They raised cabbage, radishes, green onion, red leaf, green leaf etc., in the Santa Clara Valley, never seeing any kind of inspector from the Food and Drug Administration (FDA) or California Department of Pesticide Regulation(DPR).

What has changed since then for that guy? Should it? The solution I think has to come from the wholesaler regardless of what the restaurant would like.

That being said, every day we have small one- or two-truck wholesalers and purveyors come to our dock and buy merchandise, haggle a bit, drink coffee etc. They back in with their rickety non-refrigerated trucks, vans and pick-ups. As I load them up, I have to wonder “hmm, wonder when the last time they washed this truck out with a 2% chlorine solution and documented it?” Like we do once a week as per Galli-SSOP #20.

I guess my point is how are these guys brought into an industry traceability initiative? PACA? Produce Associations? Half of them or more do not have membership in either one.

They function completely under the radar screen. A 100% solution seems unattainable, yet the whole industry will be vulnerable to its weakest link. I’m glad it’s not my job to bring compliance to this side of the industry because it would mean breaking someone’s toys.

PTI is also only an “after the fact” tool. Contamination can occur in many places from field to plate. PTI and plant sanitation go hand-in-hand. Who’s going to do the leg work on the ground to get everyone involved? And if everyone is not involved, how can wholesalers such as our own compete with those not spending the money and refusing the opportunities that we are?

— Jeff Pieracci
Galli Produce
San Jose, California

This letter strikes us as a particularly poignant and incisive window on an aspect of the industry often ignored in the councils that discuss industry affairs. We’ve run pieces such as Is Produce Traceability Initiative Worth The Investment, in which Gregory J. Fritz, President of Produce Packaging, Inc. in Cleveland, Ohio, pointed out the difficulty and expense of compliance. The piece brought a response from the associations, which we published under the title Pundit’s Mailbag — Joint Response To Produce Traceability Cost Concerns.

We’ve written a great deal about traceability, and while recognizing the value of PTI, we have always seen it as more a start than a solution. Jeff’s letter points to small wholesalers and independent restaurants as just two of the big holes PTI leaves open in the traceability web of the produce industry.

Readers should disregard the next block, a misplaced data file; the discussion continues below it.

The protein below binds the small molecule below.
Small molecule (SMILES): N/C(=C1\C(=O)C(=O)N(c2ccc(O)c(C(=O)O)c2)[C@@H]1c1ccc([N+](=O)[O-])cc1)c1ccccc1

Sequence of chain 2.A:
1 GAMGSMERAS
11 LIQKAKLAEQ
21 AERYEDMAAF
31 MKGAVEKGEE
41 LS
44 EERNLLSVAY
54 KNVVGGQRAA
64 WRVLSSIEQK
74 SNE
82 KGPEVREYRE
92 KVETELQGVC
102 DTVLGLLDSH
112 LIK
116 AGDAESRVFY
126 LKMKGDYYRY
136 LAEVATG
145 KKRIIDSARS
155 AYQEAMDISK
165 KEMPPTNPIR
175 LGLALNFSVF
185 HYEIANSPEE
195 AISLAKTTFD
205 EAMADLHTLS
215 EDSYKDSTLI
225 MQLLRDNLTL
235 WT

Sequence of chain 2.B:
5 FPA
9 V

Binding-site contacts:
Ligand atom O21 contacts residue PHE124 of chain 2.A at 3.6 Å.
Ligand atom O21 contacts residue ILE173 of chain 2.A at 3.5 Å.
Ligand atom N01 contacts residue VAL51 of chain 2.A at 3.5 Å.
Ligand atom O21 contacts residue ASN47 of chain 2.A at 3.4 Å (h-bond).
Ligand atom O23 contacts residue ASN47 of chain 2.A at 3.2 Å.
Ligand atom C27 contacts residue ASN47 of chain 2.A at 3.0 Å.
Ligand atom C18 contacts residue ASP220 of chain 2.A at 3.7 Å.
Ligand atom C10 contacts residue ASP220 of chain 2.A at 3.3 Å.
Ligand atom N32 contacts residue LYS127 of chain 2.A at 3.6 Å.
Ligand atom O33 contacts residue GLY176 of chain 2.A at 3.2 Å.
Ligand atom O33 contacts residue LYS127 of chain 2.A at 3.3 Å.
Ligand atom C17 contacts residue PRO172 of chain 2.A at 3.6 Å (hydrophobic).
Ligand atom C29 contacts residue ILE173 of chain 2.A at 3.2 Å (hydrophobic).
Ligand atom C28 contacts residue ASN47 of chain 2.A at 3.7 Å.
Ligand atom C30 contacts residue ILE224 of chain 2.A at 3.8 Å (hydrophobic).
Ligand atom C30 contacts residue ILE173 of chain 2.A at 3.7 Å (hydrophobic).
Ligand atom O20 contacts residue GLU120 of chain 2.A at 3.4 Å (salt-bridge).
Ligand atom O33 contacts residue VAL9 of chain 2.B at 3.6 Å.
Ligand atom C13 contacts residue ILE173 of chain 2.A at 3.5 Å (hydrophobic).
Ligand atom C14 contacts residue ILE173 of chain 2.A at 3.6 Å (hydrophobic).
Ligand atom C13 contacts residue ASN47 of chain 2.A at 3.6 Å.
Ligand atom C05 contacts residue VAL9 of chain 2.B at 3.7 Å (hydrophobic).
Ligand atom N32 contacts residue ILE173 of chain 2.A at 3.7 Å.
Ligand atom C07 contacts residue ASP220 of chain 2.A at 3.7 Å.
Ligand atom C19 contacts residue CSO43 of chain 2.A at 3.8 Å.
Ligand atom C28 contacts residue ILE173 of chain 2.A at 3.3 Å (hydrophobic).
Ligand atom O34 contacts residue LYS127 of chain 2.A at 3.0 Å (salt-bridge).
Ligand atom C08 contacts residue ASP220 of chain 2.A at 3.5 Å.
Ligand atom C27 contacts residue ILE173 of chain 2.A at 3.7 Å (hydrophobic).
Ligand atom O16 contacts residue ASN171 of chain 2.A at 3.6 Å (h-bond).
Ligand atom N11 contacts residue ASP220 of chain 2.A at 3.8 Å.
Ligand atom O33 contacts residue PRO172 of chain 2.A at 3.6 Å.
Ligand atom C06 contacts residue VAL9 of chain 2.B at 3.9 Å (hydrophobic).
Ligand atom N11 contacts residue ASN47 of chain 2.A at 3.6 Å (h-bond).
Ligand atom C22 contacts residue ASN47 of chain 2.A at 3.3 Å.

We’ve recognized this before. In our piece Is Produce Traceability InitiativeWorth The Investment? we ran a classic note from a brilliant wholesaler about “Ken in the red truck” buying down on a terminal market:

Putting in a system to trace product gets more difficult the further down we go in the distribution chain. Stand on the floor on a busy Terminal Market and try and imagine where the product goes after it is sold by the Wholesaler. A customer known as “Ken, the guy with Red truck,” pays cash for a pallet of tomatoes. He takes the tomatoes to his garage where the boxes sit on the floor next to cleaning supplies, motor oil, and who know what else.

He and his kids (2 of whom just used the toilet without washing their hands) dump the tomatoes on a dirty tarp to sort them for color. The green ones sit in the garage for a few days to color up during which time one or two rodents snack on tomatoes. When they finally ripen, Ken delivers the tomatoes to some of the finest restaurants in town for all of us to enjoy.

Somehow I don’t think that Ken or even a legitimate small wholesaler or purveyor is interested in investing in a traceability system. They will have to be dragged kicking and screaming to the table. The problem is that the system is only as good as its weakest link, and unless Ken is a part of the system it doesn’t work.

What Jeff’s letter adds is the day-to-day dynamic — the guy offering to sell tomatoes at a bargain price — that drives decisions in one direction or another.

We suspect that there will be no “solution” to the problem. Private action is unlikely to drive universal traceability, and federal regulations are likely to exempt the specific small-scale players that Jeff wrote about.

The most likely outcome: A bifurcation of the industry. Some companies will operate in a sort of small-scale unregulated sector, and large players will conform to world class standards. Companies such as Galli Produce will either have to choose segments or they will bifurcate themselves. Perhaps one company buys from the top vendors, maintains total transparency and sells to those buyers who value such efforts. A totally separate company takes advantage of transactional opportunities and sells to companies that have customers heavily focused on price.

It is not an entirely satisfactory solution, but it may be the one we get.

Many thanks to Jeff Pieracci and Galli Produce for sharing their perspective on this important matter.